• Post Reply
  • Bookmark Topic Watch Topic
  • New Topic

Tomatoes: an observation concerning pests, red fruit and yellow fruit.

 
Collin Vickers
Posts: 104
Location: Rutledge, MO
  • Mark post as helpful
  • send pies
  • Quote
  • Report post to moderator
Greetings Permies,

I thought some of you might be interested in an observation I have made in my garden, pertaining to apparent differential treatment by pest insects toward red-fruited tomato varietals and yellow-fruited tomato varietals, respectively.

Namely, the fruit-eating pest insects I have, (blister beetles, stink bug nymphs), seem to favor yellow fruited tomatoes over red ones. Anecdotally, I would estimate that about 80% of my red tomato fruits have no visible evidence of pest pressure at all, while close to 100% of my yellow tomato fruits are damaged. An heirloom breed called 'Cherokee Purple' seems to experience the least pest pressure of all, but for purposes of this post, I lump it in with the red varietals.

As pest damage often occurs while the fruits are unripe, (and therefore green,) I do not think this phenomenon, assuming I have correctly identified it, is based on the color of the tomato fruit.

Some details to consider:
- I am located in central Texas on a rural parcel surrounded by mixed chaparral and horse pasture
- My garden is a polycuture ~40, including various native volunteers
- My tomato plants are spaced an average of 4' apart with various plants growing in between; red and yellow varietals are intermixed randomly

I have not properly experimented in order to obtain any quantifiable data to accurately demonstrate this tendency, but I suspect this may have some useful applications in companion planting.

- CV
 
Judith Browning
Posts: 5551
Location: Arkansas Ozarks zone 7 alluvial,black,deep loam/clay with few rocks, wonderful creek bottom!
262
bike chicken fungi trees urban woodworking
  • Mark post as helpful
  • send pies
  • Quote
  • Report post to moderator
When striped blister beetles striped the foliage from my rutgers vines (red fruit) They did not touch the purple cherokee interspersed in the same row. I am glad to have this confirmed...I love cherokee purples. Our black cherry were damaged some but recoverable. We didn't have any yellow to compare. Thanks for sharing this observation.
 
Dan Boone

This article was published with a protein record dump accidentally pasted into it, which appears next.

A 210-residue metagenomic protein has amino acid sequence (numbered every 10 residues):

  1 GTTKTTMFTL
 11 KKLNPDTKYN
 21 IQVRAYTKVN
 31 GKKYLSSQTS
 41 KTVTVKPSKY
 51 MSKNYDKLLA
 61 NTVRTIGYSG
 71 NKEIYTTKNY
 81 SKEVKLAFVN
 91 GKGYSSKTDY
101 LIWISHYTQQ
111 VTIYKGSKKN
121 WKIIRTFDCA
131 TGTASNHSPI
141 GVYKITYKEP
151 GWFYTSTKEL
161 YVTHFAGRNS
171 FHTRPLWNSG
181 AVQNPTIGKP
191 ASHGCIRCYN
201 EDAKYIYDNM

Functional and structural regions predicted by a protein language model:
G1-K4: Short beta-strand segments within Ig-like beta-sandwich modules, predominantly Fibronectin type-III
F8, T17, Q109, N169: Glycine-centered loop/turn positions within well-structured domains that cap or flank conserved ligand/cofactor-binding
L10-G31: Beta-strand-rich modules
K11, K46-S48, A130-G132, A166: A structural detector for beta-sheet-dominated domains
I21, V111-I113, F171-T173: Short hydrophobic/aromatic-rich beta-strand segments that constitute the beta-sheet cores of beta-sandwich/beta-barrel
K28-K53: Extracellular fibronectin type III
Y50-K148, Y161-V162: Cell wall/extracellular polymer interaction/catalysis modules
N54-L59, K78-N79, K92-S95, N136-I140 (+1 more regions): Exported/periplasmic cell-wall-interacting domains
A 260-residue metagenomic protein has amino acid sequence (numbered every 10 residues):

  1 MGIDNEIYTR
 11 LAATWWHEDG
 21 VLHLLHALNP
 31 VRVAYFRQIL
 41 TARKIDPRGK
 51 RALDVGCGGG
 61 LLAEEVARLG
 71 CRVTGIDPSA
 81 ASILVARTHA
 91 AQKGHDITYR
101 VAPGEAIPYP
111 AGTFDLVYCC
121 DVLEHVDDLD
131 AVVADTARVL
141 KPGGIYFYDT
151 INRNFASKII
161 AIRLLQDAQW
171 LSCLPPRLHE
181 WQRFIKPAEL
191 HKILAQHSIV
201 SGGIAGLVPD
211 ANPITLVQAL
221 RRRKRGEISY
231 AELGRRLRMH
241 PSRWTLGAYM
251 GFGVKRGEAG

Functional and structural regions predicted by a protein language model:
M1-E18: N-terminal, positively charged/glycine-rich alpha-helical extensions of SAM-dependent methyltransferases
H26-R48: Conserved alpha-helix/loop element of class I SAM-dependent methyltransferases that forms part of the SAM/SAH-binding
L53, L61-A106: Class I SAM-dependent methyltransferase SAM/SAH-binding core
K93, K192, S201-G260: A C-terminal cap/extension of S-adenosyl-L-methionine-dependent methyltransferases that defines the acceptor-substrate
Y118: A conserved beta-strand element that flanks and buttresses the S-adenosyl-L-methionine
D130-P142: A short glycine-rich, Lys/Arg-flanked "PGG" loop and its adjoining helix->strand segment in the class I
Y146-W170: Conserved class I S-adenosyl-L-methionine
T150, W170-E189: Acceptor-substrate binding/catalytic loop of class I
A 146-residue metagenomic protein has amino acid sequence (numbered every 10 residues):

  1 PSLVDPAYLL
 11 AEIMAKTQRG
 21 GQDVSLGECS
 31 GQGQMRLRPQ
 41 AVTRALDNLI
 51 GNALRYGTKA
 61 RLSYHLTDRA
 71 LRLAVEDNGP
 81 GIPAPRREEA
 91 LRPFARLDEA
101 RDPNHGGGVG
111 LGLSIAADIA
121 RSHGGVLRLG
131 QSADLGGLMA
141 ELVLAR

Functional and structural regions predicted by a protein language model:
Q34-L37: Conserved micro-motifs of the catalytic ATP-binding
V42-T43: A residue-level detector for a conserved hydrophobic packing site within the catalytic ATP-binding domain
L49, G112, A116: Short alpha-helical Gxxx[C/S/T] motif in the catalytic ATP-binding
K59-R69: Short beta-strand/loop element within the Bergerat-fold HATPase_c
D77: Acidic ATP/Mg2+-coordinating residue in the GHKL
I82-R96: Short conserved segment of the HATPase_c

gardener
Pie
Posts: 1696
Location: Central Oklahoma (zone 7a) ~39" rain/year
181
forest garden trees woodworking
  • Mark post as helpful
  • send pies
  • Quote
  • Report post to moderator
I am reading blister beetle threads tonight because I had two HUGE bushes of yellow pear tomatoes this morning that are almost bare vines tonight, except that they are crawling with black blister beetles (which I had never seen before).

They are also on a few of my other (red) tomato varieties in lesser numbers, but I can confirm there are none on my Cherokee Purples. (It's my first year to grow these and they hadn't been impressing me, being sparse of growth and each producing just a few tomatoes.) But they do seem to be blister-beetle free!
 
Tim Malacarne
Posts: 226
Location: South central Illinois, USA
2
  • Mark post as helpful
  • send pies
  • Quote
  • Report post to moderator
I always say that a little insect damage is your mark of quality. No sprays!
 
Dan Boone
gardener
Pie
Posts: 1696
Location: Central Oklahoma (zone 7a) ~39" rain/year
181
forest garden trees woodworking
  • Mark post as helpful
  • send pies
  • Quote
  • Report post to moderator
That's my philosophy too. But when a plant goes from head-tall bush to a bouquet of bare stalks in less than 12 hours, it's hard to remember!
 
Matu Collins
Posts: 1969
Location: Southern New England, seaside, avg yearly rainfall 41.91 in, zone 6b
69
bee books chicken forest garden fungi trees
  • Mark post as helpful
  • send pies
  • Quote
  • Report post to moderator
This is very interesting. I also prefer the yellow tomato varieties.
 
I agree. Here's the link: https://richsoil.com/wood-heat.jsp
  • Post Reply
  • Bookmark Topic Watch Topic
  • New Topic